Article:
San Francisco has put the squeeze on Airbnb.
The city's Board of Supervisors ruled late Tuesday night that hosts can rent out their houses and apartments on the home-rental marketplace for only 60 days per calendar year. This legislation comes after years of haggling between the city and Airbnb.
This 6-2 decision could have major repercussions for Airbnb. The home-rental company, which now has more than 2 million listings in nearly 200 countries, is waging battles with lawmakers around the world. Officials in other cities are looking to San Francisco to set an example of how best to regulate the eight-year-old startup -- this ruling could have a ripple effect.
"We are disappointed on behalf of the thousands of middle class San Franciscans who would be harmed by this arbitrary proposal that does nothing to fix the broken registration system," an Airbnb spokesman said in an email.
San Francisco was one of the first cities in the world to make short-term rentals legal. In October 2014, the city passed a law that let people rent rooms or their entire home for up to 90 days per calendar year when they weren't around. Hosts present during home-stays were allowed to lease rooms year-round. Tuesday's ruling means that all rentals will now be capped at 60 days per year. San Francisco Mayor Ed Lee has the option of vetoing the legislation, however.
When the "Airbnb law" was first passed it also required all Airbnb hosts to sign up on a city registry, collect transient occupancy taxes and carry liability insurance. Since then, several amendments have been introduced to tighten the law.
One such amendment requires short-term rental companies, like Airbnb and VRBO, to remove listings from their websites that aren't registered with the city. Failure to remove such listings could open up the companies to thousands of dollars in fines and criminal charges.
Airbnb sued the city of San Francisco in June, saying that amendment violates federal laws. Last week, however, US District Judge James Donato ruled in favor of San Francisco and rejected the company's plea to change the law.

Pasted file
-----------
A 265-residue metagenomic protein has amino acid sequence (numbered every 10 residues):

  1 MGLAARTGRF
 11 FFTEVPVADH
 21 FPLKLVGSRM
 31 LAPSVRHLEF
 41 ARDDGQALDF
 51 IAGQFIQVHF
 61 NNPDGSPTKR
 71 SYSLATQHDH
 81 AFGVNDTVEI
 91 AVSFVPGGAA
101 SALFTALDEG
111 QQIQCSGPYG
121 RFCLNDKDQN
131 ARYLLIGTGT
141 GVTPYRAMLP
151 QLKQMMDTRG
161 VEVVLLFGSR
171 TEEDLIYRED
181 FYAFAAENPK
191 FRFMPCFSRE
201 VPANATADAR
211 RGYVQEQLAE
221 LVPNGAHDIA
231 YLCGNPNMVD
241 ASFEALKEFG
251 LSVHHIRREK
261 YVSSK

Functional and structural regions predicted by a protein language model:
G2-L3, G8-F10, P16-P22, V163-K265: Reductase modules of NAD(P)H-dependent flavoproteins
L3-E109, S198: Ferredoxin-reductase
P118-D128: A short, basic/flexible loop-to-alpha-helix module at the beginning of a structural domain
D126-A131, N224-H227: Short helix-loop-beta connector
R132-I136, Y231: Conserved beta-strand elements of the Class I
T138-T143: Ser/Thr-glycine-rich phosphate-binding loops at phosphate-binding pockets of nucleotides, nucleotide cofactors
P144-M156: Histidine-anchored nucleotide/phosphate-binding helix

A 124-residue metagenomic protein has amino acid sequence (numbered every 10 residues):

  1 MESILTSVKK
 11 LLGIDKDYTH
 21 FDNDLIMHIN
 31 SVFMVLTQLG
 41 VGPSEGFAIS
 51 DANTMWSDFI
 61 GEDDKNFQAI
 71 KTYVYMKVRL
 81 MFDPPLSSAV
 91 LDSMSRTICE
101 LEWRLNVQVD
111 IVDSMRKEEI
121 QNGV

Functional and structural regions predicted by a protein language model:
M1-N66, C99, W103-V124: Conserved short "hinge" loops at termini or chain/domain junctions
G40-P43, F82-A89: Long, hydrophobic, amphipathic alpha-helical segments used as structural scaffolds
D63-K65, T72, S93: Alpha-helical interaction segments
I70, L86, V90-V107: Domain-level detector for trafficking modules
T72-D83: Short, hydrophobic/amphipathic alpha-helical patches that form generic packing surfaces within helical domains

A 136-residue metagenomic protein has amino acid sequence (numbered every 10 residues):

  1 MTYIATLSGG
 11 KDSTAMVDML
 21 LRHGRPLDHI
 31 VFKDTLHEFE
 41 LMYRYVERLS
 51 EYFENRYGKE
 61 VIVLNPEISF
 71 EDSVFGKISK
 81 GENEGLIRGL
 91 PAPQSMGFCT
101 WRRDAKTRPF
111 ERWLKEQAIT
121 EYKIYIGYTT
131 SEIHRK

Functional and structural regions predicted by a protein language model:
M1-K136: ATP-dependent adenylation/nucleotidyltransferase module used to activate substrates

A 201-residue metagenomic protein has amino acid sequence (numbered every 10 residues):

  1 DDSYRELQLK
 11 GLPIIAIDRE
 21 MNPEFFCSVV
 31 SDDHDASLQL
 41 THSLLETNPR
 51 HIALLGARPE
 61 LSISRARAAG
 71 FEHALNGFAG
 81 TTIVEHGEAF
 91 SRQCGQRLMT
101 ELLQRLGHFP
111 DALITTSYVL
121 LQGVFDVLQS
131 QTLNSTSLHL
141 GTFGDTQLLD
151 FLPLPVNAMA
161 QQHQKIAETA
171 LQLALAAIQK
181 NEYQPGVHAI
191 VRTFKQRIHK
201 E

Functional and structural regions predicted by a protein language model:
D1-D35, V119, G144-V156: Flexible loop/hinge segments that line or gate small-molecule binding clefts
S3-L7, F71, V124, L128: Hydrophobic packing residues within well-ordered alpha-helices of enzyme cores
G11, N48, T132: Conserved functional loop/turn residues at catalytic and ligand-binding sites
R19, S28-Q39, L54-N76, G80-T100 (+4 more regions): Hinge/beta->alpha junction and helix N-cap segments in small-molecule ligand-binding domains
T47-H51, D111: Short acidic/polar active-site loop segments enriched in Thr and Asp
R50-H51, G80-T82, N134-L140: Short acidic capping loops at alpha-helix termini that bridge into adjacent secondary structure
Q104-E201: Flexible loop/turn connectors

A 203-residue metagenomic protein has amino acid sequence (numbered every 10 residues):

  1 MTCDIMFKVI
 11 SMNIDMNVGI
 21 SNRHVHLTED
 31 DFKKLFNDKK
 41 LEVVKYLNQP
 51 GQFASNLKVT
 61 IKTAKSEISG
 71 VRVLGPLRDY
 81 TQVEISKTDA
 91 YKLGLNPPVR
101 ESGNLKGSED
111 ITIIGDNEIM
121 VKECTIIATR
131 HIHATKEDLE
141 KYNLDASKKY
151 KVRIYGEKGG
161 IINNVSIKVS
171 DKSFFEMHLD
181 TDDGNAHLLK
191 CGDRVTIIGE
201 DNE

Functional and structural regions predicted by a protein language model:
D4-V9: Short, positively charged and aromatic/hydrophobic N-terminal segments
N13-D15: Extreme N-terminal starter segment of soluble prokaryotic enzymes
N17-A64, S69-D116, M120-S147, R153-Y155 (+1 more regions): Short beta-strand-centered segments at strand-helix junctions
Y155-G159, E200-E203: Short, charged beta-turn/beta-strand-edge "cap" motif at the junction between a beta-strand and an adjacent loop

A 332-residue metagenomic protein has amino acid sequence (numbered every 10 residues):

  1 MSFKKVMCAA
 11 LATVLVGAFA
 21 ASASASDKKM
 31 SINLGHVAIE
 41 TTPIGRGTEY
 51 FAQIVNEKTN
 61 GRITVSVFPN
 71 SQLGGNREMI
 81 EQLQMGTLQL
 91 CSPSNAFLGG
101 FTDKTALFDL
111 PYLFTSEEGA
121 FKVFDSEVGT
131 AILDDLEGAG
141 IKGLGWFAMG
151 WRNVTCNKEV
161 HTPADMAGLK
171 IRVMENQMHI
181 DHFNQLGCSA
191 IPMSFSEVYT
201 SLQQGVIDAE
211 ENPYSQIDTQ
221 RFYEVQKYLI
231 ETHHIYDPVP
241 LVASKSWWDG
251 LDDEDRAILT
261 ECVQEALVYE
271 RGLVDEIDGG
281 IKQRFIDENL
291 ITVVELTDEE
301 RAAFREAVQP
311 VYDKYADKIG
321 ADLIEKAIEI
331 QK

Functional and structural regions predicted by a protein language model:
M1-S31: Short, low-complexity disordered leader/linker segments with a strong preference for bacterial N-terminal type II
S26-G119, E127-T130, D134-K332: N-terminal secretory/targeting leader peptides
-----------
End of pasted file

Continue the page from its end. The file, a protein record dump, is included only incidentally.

Airbnb has since tried to make nice. The company said Monday that it's ready to cooperate with San Francisco and police its hosts, according to the San Francisco Chronicle. As part of this agreement, Airbnb said it would hand over all of its hosts' names, addresses and guest says in the city. Once this happens, the city says it will be easier to enforce the law.
Critics have accused Airbnb of contributing to the housing crunch, with landlords taking rental units off the market to capitalize on short-term rentals. More than 75 percent of the 7,000 Airbnb hosts in San Francisco are not registered, as required, and continue to be listed on the site, San Francisco Supervisor David Campos said in June.
For its part, Airbnb started to address the city's concerns of scofflaw hosts earlier this year. In April, the company said it was investigating hosts in San Francisco with multiple listings and was booting "unwelcome commercial operators." Since then, the site has pulled down 213 entire-home listings and removed 525 so-called hacker hostels. The company also said last month that it was automating its site to ensure hosts only list one property.
"We remain ready and willing to work with all parties to build a simple registration system that protects housing and enables residents to share their homes without endless red tape," the Airbnb spokesman said.